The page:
March Collision Corner

Feb 28, 2024 | Dateline

Idaho bill targeting use of aftermarket parts meets opposition
The bill (1) added headlamps, fenders, hoods, tail lamps, and bumper components to the
definition of aftermarket crash parts; (2) added language to written disclosure statements
telling consumers that non-OEM crash parts may affect safety and performance of a vehicle,
and (3) recommended that consumers consult with a qualified industry expert or repair shop
before making any decisions regarding the use of non-OEM crash parts. Idaho’s SB 1233 is a
proposed amendment to Section 41-1328B of the Idaho Code, which would make it an “unfair
claim settlement practice for an insurer to specify the use of nonoriginal equipment
manufacturer aftermarket crash parts in the repair of an insured person’s motor vehicle, or for
a repair facility or installer to use non-OEM aftermarket crash parts to repair a vehicle, if the
consumer has not been advised in writing.” Although SB 1233 had only recently been
introduced in late January, it was swiftly advancing in the Idaho State Senate. During the
hearing, the committee heard testimony from individuals both supporting and opposing the bill
before ultimately voting to hold the bill in committee and thus preventing it from moving
forward. Similar legislation was also recently defeated in Washington state.

The national average backlog of work in shops eased for the fourth consecutive quarter in
January, reaching the lowest level in two years according to Crash Network. Despite the easing,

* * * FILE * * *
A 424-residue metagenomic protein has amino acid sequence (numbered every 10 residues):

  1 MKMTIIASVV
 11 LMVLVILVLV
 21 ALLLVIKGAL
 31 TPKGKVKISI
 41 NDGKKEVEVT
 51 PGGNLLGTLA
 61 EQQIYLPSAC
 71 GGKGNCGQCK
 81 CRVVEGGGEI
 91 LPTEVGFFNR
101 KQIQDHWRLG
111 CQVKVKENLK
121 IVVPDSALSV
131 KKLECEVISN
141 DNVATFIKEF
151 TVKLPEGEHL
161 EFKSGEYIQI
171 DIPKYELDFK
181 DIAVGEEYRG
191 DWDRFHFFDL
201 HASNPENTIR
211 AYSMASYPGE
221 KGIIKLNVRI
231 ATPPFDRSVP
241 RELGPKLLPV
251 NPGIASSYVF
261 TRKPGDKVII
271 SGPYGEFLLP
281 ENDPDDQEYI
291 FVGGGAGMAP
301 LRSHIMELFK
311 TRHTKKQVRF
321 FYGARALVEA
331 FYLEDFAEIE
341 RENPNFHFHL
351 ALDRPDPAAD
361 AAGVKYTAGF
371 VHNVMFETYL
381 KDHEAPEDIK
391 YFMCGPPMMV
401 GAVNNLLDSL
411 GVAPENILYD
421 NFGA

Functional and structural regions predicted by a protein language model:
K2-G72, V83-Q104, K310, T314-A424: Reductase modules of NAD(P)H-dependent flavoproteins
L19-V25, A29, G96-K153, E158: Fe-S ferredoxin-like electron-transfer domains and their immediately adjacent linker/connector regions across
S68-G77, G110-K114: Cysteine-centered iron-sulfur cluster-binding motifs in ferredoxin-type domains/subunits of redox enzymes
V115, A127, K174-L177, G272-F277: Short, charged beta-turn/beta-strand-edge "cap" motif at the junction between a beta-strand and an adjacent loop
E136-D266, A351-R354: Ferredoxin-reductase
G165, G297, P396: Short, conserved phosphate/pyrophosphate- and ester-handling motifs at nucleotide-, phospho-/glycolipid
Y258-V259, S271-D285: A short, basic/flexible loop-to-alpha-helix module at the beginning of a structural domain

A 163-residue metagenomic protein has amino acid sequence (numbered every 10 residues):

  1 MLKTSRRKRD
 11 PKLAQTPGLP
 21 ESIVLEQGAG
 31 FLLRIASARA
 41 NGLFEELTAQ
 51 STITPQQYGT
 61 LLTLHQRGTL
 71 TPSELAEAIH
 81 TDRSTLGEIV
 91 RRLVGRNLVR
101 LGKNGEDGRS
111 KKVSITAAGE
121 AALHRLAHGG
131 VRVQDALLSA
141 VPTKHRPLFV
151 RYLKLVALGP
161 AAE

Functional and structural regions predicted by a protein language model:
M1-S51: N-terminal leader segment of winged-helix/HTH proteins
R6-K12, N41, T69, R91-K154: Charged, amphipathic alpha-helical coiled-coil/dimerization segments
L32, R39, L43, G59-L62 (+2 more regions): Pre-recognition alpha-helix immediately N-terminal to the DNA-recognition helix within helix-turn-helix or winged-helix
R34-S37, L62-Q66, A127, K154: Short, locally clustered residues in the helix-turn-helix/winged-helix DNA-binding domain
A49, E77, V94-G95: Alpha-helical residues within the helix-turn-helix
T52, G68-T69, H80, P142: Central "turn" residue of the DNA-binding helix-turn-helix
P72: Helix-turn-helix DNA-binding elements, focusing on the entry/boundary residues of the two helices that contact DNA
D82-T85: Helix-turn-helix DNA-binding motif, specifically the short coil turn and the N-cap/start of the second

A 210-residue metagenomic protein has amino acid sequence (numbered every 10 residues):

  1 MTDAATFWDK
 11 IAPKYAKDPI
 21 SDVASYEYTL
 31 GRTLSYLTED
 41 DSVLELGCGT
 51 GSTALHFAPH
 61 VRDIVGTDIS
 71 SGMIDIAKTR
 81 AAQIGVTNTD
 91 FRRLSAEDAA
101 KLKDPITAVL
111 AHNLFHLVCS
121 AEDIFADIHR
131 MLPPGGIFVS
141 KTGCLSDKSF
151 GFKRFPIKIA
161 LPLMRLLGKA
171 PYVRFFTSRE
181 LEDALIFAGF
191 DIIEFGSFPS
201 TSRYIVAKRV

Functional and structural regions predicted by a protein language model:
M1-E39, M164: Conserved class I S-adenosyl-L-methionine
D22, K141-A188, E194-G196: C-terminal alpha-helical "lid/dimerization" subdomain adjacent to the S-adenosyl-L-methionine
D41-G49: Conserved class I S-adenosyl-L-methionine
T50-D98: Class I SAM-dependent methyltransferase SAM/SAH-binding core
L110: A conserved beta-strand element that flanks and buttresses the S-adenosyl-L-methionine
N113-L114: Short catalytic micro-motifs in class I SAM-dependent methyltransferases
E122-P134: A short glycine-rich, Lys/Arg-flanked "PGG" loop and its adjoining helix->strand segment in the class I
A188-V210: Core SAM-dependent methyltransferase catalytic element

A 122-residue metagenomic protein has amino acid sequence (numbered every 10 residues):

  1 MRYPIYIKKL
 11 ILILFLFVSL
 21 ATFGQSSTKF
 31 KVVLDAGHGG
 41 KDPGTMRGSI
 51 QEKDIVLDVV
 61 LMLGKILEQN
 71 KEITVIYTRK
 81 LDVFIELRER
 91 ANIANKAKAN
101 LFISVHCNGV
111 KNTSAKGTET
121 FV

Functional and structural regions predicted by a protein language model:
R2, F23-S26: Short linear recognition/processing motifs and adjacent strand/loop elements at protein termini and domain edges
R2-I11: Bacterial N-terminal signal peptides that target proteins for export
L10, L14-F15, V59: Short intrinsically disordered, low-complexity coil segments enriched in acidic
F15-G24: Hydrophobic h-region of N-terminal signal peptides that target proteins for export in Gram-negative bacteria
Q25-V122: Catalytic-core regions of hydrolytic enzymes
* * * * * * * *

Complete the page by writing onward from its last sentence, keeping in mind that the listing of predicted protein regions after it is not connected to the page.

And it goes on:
however, shop backlogs remain nearly twice as high as they averaged pre-pandemic in 2017-
2019. The average scheduling backlog is down by nearly two full weeks since it reached a high
of almost 6 weeks in the first quarter of 2023 and is now just shy of four weeks. While that’s
good news for consumers waiting to get cars repaired, this backlog is still up significantly from
the 2.1-week average recorded in the first quarter of the year pre-pandemic.


During a House committee hearing in Washington state this last month, lawmakers heard
testimony for and against a bill HB2011 that would give policyholders the right to call for an
independent appraisal when there’s a disagreement about repair costs. Jeff Butler, a Seattle
shop owner who also operates as an independent adjuster through Collison Consulting of
Washington, told lawmakers that the amounts he helps consumers recover because of
underpaid claims are “shocking.” “$7,200 short-pay is my average recovery on a repairable
vehicle,” Butler testified. “That’s 78 percent more than the insurer’s last offer, 19 percent more
than on total loss cases…and I won those cases using the insurance company’s umpire. This is a
pattern and practice in Washington state.” The Automobile Body Parts Association (ABPA),
which represents manufacturers and distributors of non-OEM parts, submitted testimony
opposing HB 2011, focusing on other aspects of the bill. That portion of the bill states that,
“Restoration of the vehicle to its condition prior to the loss includes repair processes,” which
the bill defines “as the explicit processes, tolerances, and other technical requirements or
instructions for the repair of a motor vehicle…that the motor vehicle manufacturer makes
generally available to dealerships, independent repair shops, and insurers.” The bill states that
it does not mandate that an insurance company pay for OEM parts “except to the extent that
the use of alternate parts would fail to restore the vehicle to its condition prior to the loss.” The
ABPA told lawmakers that “any bill language restricting the use of alternative parts, in favor of
self-serving repair processes that primarily benefit OEM manufacturers, could lead to a
monopolistic environment detrimental to consumers.”